Highly Recommended blend, a metal soundtrack.

Ramaj Eroc - Last Train To Japan Vol 1 Mixtape

Hear The Track Here

In all the years I have been reviewing like this I have never, until this moment, reviewed a 'mixtape', although I certainly got through my share of hip hop in general. Fact is, I have loved the genre since back in the day and followed it all the way to the hollow shell the commercial world is trying to foist on us. T'ain't hip hop I tell you, I call it by its true name - soulless lifeless shit. Hip hop isn't, and never has been, about treating women (actually ALL humans) as things to play with then discard. The hip hop I have been listening to over the past few years has been of a different quality, a fierce independence and the urge to do the right thing. Indie hip hop, then, is what I truly consider is closest to its beginnings, both in terms of ideas and content. So the burning question of the hour is what shade of this is Ramaj Eroc, a Chicago IL musician?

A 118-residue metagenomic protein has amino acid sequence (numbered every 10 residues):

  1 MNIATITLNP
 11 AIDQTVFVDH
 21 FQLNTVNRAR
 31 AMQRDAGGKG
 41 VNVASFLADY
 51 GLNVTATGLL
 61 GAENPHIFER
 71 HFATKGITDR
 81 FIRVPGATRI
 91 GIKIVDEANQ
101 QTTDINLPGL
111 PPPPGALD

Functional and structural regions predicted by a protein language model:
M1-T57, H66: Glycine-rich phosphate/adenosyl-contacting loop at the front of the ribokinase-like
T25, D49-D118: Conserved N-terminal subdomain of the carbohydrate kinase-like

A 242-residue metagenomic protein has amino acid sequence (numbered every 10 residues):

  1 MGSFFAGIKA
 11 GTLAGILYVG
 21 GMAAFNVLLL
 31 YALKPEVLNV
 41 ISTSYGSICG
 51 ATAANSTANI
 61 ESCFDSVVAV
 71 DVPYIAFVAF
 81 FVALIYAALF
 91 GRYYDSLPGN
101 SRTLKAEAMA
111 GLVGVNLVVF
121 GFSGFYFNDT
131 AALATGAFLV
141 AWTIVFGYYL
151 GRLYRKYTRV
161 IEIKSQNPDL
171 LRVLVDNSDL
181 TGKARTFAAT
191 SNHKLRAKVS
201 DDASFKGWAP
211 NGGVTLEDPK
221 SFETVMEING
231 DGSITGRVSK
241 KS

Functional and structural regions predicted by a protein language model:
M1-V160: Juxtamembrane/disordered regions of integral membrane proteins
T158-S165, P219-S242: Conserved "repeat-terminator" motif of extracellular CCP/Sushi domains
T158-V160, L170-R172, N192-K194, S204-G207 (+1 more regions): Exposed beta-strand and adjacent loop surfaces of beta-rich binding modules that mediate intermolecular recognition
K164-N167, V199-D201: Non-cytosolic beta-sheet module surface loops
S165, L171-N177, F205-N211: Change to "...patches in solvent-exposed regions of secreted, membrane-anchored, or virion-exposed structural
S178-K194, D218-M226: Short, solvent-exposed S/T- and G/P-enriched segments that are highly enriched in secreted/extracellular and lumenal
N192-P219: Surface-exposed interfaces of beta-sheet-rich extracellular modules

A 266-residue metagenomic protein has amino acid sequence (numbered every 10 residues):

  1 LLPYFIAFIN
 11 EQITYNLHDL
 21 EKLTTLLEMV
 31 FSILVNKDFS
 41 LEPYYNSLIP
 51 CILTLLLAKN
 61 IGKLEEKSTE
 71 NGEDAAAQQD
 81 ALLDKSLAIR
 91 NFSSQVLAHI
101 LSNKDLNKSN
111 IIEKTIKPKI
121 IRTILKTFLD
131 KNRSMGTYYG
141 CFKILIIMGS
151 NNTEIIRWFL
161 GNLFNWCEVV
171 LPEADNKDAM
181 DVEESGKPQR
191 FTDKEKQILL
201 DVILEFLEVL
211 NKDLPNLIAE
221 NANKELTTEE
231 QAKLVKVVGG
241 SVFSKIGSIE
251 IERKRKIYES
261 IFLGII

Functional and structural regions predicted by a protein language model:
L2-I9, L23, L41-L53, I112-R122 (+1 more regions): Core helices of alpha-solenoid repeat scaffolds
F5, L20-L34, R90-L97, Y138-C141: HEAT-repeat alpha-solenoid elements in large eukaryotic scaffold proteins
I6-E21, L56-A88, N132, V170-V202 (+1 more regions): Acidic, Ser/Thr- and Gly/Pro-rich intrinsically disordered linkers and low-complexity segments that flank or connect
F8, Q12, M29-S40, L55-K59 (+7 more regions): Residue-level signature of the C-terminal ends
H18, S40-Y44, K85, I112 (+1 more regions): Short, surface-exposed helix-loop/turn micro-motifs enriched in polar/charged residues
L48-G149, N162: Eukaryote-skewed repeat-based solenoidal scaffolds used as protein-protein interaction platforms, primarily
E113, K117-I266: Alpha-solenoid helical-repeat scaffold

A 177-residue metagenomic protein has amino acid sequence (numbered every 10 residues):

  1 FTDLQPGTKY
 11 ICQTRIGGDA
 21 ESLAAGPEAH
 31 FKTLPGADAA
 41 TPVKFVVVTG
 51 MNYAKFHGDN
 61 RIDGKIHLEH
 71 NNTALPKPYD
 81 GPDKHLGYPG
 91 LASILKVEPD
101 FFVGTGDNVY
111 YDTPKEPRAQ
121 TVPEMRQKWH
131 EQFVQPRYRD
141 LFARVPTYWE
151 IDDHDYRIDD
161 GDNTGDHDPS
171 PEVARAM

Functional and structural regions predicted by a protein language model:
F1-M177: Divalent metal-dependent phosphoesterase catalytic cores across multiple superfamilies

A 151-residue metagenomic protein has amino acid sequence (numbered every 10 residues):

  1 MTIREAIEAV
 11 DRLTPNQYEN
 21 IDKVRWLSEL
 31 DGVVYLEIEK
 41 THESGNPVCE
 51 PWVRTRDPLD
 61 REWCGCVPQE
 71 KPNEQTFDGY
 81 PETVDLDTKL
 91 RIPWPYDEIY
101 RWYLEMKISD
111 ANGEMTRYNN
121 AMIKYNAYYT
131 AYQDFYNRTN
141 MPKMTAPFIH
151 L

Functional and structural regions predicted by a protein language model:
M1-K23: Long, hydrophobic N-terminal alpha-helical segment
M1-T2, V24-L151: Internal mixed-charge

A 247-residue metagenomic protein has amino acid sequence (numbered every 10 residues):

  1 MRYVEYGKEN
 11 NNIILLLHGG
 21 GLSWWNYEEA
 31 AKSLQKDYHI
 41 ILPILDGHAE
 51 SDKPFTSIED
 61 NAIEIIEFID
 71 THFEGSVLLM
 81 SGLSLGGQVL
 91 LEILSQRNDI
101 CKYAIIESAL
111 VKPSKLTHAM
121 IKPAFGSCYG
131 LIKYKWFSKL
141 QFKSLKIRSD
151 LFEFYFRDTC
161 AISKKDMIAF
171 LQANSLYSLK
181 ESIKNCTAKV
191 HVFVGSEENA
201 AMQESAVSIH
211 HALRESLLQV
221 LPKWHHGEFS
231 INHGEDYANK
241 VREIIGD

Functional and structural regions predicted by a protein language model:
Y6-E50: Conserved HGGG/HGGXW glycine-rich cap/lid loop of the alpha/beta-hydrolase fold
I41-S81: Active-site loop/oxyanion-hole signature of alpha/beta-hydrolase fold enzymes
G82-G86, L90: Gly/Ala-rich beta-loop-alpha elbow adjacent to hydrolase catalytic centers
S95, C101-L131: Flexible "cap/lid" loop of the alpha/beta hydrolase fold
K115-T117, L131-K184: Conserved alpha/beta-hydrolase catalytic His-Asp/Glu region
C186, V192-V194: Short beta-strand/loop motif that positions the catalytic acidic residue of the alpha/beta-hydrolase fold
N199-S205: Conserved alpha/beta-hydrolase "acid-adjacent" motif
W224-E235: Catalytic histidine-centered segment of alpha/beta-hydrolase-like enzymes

In tone certainly, the Parental Advisory is probably deserved, but in some ways that is also part of the original ethos so you know going in there is going to be a lot of cussing, but **** it eh? In case you have no idea what a mixtape is, it's a collection of tracks (a compilation) with a massive cast of characters all working to support the raps, in this case Ramaj Eroc - of which more later. By the time you are a handful of tracks into the mixtape it becomes obvious that Ramaj does hard and soft, treating with the respect it deserves, and if you like what you heard so far, check him. Well worth it if you do like hip hop that is smart and well put together. Mind you, remember that this is a mixtape and you'll time to take the whole thing in.